As a member of the HUB, Scott Gresham-Lancaster is an early pioneer of networked computer music and has developed many "cellphone operas." He has created a series of co-located international Internet performances with Pauline Oliveros and others. He has worked developing audio and music for several games and interactive products. The focus of his current research is on the unrealized potential of "Listening to Data” or sonification. He has decades of experience as a designer of both hardware and software for innovative new music and sound devices and techniques. At Interval Research, he was a designer of new interactive sound software-driven hardware. He worked on innovations in game audio design at several gaming companies including Sega, Maxim and Electronic Arts. He has been a design consultant and collaborator with some of the top contemporary artists.
The talk given by Scott Gresham-Lancaster will be focusing on the general topic of sonification and “Ways of Listening for Information.” I will be focusing on the non-data aspect of the sort of listening needed with the studies of acoustic ecology. The many types of listening.
My latest work has been focused around the creation of acoustic ecologies from data. Audio virtual realities can be created where the soundscape is generated by some data set, most commonly a complex network.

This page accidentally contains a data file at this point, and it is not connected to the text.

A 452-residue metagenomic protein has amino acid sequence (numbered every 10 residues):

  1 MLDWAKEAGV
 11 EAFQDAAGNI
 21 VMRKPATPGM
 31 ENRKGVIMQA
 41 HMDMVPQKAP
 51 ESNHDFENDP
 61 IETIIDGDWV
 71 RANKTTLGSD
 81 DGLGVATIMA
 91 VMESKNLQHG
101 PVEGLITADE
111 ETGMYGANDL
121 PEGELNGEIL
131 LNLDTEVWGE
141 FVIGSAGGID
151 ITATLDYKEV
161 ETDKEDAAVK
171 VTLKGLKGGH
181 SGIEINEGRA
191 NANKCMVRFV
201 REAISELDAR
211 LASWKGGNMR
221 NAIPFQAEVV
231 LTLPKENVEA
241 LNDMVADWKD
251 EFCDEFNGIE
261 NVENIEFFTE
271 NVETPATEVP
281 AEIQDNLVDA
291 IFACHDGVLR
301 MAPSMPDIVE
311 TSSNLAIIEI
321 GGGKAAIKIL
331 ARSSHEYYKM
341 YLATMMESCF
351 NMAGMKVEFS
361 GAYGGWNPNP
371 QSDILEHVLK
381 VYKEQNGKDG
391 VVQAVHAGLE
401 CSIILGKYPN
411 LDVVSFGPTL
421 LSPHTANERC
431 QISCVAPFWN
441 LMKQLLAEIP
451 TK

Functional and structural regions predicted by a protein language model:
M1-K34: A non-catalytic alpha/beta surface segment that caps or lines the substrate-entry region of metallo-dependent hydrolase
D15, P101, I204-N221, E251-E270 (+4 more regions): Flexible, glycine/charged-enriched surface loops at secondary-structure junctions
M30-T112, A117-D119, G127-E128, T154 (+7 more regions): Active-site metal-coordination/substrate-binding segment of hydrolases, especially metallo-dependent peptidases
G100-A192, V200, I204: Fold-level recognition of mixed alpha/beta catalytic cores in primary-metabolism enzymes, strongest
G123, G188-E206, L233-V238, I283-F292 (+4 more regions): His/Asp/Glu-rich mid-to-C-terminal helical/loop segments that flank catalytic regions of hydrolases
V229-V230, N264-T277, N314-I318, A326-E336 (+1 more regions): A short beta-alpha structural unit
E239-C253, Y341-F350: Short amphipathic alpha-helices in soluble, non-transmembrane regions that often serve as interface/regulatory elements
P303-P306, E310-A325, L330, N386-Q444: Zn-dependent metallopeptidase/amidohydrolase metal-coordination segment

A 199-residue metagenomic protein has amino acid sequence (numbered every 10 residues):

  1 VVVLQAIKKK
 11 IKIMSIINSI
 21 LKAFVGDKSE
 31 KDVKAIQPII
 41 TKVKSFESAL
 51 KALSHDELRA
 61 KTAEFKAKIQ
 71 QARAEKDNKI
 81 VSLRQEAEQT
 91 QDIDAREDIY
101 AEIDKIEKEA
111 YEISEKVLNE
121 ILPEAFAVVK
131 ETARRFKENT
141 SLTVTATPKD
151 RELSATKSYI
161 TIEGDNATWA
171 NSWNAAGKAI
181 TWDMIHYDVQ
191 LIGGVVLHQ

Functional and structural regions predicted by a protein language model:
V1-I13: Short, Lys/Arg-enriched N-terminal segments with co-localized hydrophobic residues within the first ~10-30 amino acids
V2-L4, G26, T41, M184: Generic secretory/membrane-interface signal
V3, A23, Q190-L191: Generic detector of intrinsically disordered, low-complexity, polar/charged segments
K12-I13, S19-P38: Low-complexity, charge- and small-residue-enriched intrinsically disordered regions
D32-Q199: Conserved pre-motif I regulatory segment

For decades, with the ZKM Gigahertz prize-winning computer music ensemble the HUB, we have been creating soundscapes and music from the specific architecture with interactive network structures built from recipes and agreements, but they get called compositions. There is often some confusion, even among those of us performing the music, between process and improvisation. The process of the network in this context is unlike any other musical performance genre. We react to the behavior of the network as a construct in the musical flow. Listening between the result of the interaction and the emergence of new auditory moments.
This is done using computer network music techniques that will be discussed and requires the types of listening that are needed to understand any acoustic ecology. In this way, the interaction with this new "sonic network” which is created by these processes, makes a way of hearing the dynamics of the whole data set by "Listening to Data as Complex Networks."